Malaria Outbreaks in California Since 1945

Malaria is not endemic to California. But on occasion, imported malaria resulted in local outbreaks. The map below illustrates those transmissions where 10 or more cases resulted.

Last 28 Days Positive Samples in California

As part of California's vector control efforts, samples from a variety of sources are regularly tested for the presence of West Nile virus, St. Louis encephalitis and Western equine encephalomyelitis. The map below is provided to illustrate the ongoing efforts to detect and control the these diseases. Use the layer checkboxes below the map to enable or disable the various layers.

Terms Associated with Human Malaria Cases

  • Autochthonous malaria:

    --- Indigenous. Mosquitoborne transmission of malaria in a geographic area where malaria occurs regularly.
    --- Introduced. Mosquitoborne transmission of malaria from an imported case in an area where malaria does not occur regularly.

St. Louis Encephalitis Virus

St. Louis encephalitis virus (SLE), a member of the flavivirus family, was the most important mosquito-borne arbovirus in North America up until 1999, when West Nile virus (WNV) was introduced into the United States. Wild birds are the maintenance and amplifying hosts of SLE, which is transmitted among birds and to humans by primarily Culex mosquitoes. Human infection with SLE can result in mild to severe illness, with case-fatality rates ranging from 3%-30%.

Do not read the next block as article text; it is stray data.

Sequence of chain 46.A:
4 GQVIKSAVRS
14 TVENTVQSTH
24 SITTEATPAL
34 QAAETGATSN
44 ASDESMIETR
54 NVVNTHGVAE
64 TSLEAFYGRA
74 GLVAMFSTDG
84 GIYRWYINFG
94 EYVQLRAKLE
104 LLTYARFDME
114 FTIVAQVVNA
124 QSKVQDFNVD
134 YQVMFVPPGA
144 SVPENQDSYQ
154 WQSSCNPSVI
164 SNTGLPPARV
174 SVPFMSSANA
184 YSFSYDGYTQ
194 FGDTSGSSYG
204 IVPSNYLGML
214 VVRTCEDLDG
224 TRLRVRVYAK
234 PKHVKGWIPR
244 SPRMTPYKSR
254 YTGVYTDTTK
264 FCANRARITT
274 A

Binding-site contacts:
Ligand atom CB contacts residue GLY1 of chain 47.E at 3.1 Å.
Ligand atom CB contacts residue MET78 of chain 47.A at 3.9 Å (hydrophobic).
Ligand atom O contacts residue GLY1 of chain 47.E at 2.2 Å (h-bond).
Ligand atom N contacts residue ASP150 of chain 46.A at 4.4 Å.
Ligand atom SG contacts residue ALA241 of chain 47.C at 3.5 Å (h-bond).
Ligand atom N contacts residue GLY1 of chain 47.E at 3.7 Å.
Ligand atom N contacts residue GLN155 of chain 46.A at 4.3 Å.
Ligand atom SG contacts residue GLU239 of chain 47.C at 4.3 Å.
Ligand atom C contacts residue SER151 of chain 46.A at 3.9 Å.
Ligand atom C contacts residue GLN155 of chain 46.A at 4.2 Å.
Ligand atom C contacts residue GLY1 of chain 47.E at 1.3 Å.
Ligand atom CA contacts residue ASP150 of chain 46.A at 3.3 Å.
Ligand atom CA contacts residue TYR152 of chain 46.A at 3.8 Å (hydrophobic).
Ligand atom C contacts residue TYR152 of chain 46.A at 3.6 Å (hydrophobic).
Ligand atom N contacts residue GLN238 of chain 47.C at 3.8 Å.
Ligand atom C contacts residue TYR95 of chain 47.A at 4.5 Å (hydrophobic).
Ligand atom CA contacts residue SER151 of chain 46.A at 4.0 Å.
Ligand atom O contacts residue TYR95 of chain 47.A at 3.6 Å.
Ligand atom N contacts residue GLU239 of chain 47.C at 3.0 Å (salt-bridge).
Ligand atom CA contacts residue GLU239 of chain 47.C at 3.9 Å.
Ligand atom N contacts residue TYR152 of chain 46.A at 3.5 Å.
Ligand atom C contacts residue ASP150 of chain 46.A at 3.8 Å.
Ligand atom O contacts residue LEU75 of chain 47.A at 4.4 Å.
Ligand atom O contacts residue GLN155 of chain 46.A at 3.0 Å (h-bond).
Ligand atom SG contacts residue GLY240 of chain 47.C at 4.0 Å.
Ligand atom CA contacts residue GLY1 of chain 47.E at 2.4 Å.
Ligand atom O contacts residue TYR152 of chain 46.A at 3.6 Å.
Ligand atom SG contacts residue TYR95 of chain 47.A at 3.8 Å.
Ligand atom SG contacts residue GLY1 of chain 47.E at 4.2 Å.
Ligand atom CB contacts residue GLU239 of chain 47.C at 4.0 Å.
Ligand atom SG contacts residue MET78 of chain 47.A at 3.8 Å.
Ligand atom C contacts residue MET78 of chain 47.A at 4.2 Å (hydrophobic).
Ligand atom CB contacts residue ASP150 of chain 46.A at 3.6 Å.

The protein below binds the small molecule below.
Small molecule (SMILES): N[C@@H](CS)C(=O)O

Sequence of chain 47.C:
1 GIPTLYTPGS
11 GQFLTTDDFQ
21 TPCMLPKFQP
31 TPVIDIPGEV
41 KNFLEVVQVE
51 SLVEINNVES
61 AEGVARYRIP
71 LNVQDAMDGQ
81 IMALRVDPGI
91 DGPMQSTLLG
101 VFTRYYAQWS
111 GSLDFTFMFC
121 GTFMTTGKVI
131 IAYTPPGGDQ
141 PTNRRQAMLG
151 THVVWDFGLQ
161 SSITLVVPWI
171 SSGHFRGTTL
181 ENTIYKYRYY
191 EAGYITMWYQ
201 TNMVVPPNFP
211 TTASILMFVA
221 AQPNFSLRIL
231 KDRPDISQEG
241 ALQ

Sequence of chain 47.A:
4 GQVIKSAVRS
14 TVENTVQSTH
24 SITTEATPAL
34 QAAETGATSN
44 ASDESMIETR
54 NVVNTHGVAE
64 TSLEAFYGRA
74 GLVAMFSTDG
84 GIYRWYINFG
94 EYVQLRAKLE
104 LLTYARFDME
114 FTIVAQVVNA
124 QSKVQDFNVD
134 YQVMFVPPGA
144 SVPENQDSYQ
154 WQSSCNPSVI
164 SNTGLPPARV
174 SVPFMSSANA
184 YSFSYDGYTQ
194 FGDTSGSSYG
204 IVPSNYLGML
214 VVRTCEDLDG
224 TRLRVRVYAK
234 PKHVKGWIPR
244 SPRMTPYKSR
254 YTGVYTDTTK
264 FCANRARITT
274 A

Vector-borne Disease Bulletin

Click one of the following for the Vector-borne Disease Bulletins from the Vector-borne Disease Section, California Department of Public Health.












Malaria is no longer endemic in California. However, the disease is diagnosed in California residents every year, primarily as a result of contracting the disease in malarious areas outside the USA, and rarely, because of small focal outbreaks occurring as a result of importation of a case into an area when and where anopheline mosquitoes are prevalent.


CA Arbovirus Bulletins